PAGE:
Recent Scholarship: Patriarchy and Colonialism

The latest issue of the Journal of Women's History includes the following article examining gender, race, class, and patriarchy within the British and colonial legal systems: "Class, White Women, and Elite Asian Men in British Courts during the Late Nineteenth Century" by Nurfadzilah Yahaya British imperial politics was profoundly affected by class alongside gender and … Continue reading Recent Scholarship: Patriarchy and Colonialism

In the News: Sri Lanka’s Emergency Law

A ban on face coverings in Sri Lanka following the Easter Sunday attacks has once again highlighted the issue of restrictions on religious freedoms in response to public safety concerns. According to the ban: No person shall wear in any public place any garment, clothing or such other material concealing the full face which will … Continue reading In the News: Sri Lanka’s Emergency Law

Lunch Talk: Judicial Review in Iran

On Apr 16, Marzieh Tofighi Darian gave a talk on "Judicial Review in Iran: Whose Guardian: Constitution or Sharia?" in which she examined the role of Iran's Guardian Council in evaluating claims of sharīʿa compatibility and constitutional violations. She detailed the Guardian Council’s place in Iran’s constitutional design and the controversies that arise with Parliament … Continue reading Lunch Talk: Judicial Review in Iran

Recent Scholarship: European Court of Human Rights Ruling on Religious Symbols

Asim Jusic’s recent article in the Oxford Journal of Law and Religion examines a December 2017 ruling by the European Court of Human Rights concerning state limitations on religious symbols. “An (Un)Exceptional Case: Strasbourg’s Court Reserved Nod to Religious Symbols in the Courtroom” In Hamidović v. Bosnia and Herzegovina, the Court found that convicting a … Continue reading Recent Scholarship: European Court of Human Rights Ruling on Religious Symbols

Mahmoud Abdul-Rauf Speaks on His Love for Basketball and Civil Rights

As the keynote address to the 2019 Harvard Sports Law Symposium on April 1, former NBA player and civil rights activist Mahmoud Abdul-Rauf spoke about his childhood, basketball career and experience advocating for social justice in the United States. Professor Intisar Rabb initiated the conversation in a “fireside chat” with questions about Abdul-Rauf’s inspiration for … Continue reading Mahmoud Abdul-Rauf Speaks on His Love for Basketball and Civil Rights

Monday Event :: Civil Rights, Social Justice, and the First Amendment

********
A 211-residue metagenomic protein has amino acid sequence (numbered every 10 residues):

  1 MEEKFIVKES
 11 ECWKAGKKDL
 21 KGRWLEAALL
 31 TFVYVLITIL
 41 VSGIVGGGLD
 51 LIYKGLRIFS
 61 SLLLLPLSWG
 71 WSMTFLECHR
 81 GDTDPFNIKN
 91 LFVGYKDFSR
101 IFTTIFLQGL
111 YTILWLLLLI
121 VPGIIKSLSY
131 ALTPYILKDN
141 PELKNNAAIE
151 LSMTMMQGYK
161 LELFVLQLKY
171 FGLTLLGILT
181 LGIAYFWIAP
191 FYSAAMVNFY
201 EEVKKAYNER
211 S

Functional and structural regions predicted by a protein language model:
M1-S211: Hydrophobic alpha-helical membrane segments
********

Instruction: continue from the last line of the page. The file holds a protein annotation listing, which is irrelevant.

During the 2019 Harvard Sports Law Symposium on Monday, April 1st, basketball legend and civil rights advocate Mahmoud Abdul-Rauf will share his thoughts and experiences advocating for social justice in the United States. (In the 1990s, Mr. Abdul-Rauf sparked controversy for refusing to stand for the national anthem, and calling the US flag a symbol … Continue reading Monday Event :: Civil Rights, Social Justice, and the First Amendment

Recent Scholarship: Religious Authority and Nationality Laws in Alexandria

  In his 2017 book, Will Hanley discusses the displacement of qāḍī courts with consular tribunals, and questions of religious authority as they competed with new ideas of nationality at the close of the Ottoman Empire and with the rise of British occupation in Egypt. Identifying with Nationality: Europeans, Ottomans, and Egyptians in Alexandria From … Continue reading Recent Scholarship: Religious Authority and Nationality Laws in Alexandria

In the News: Prison Chaplains

Last month, the U.S. Supreme Court allowed Alabama to execute a Muslim inmate who had filed a legal challenge after prison officials told him he could only have a Christian chaplain present in the execution chamber—but not a Muslim imam. Domineque Ray’s lawyers had argued that the prison’s policy violated the Establishment Clause of the … Continue reading In the News: Prison Chaplains

In the News: Female Sharīʿa Court Judges

At the end of last year, the BBC compiled a list of “100 inspiring and influential women from around the world.” One of those women was Nenney Shushaidah, who made international headlines in 2016 after she and her colleague became Malaysia’s first female sharīʿa high court judges. In an interview with the BBC, Judge Shushaidah … Continue reading In the News: Female Sharīʿa Court Judges

Recent Scholarship: “Burkinis” in Belgium

In this article from the Netherlands Quarterly of Human Rights, Eva Brems, Saïla Ouald Chaib, and Katrijn Vanhees discuss the status of the "burkini" (body covering swimwear) under Belgian law and policy. "'Burkini' Bans in Belgian Municipal Swimming Pools: Banning As a Default Option" Following the French commotion on the presence of “burkini” wearers at … Continue reading Recent Scholarship: “Burkinis” in Belgium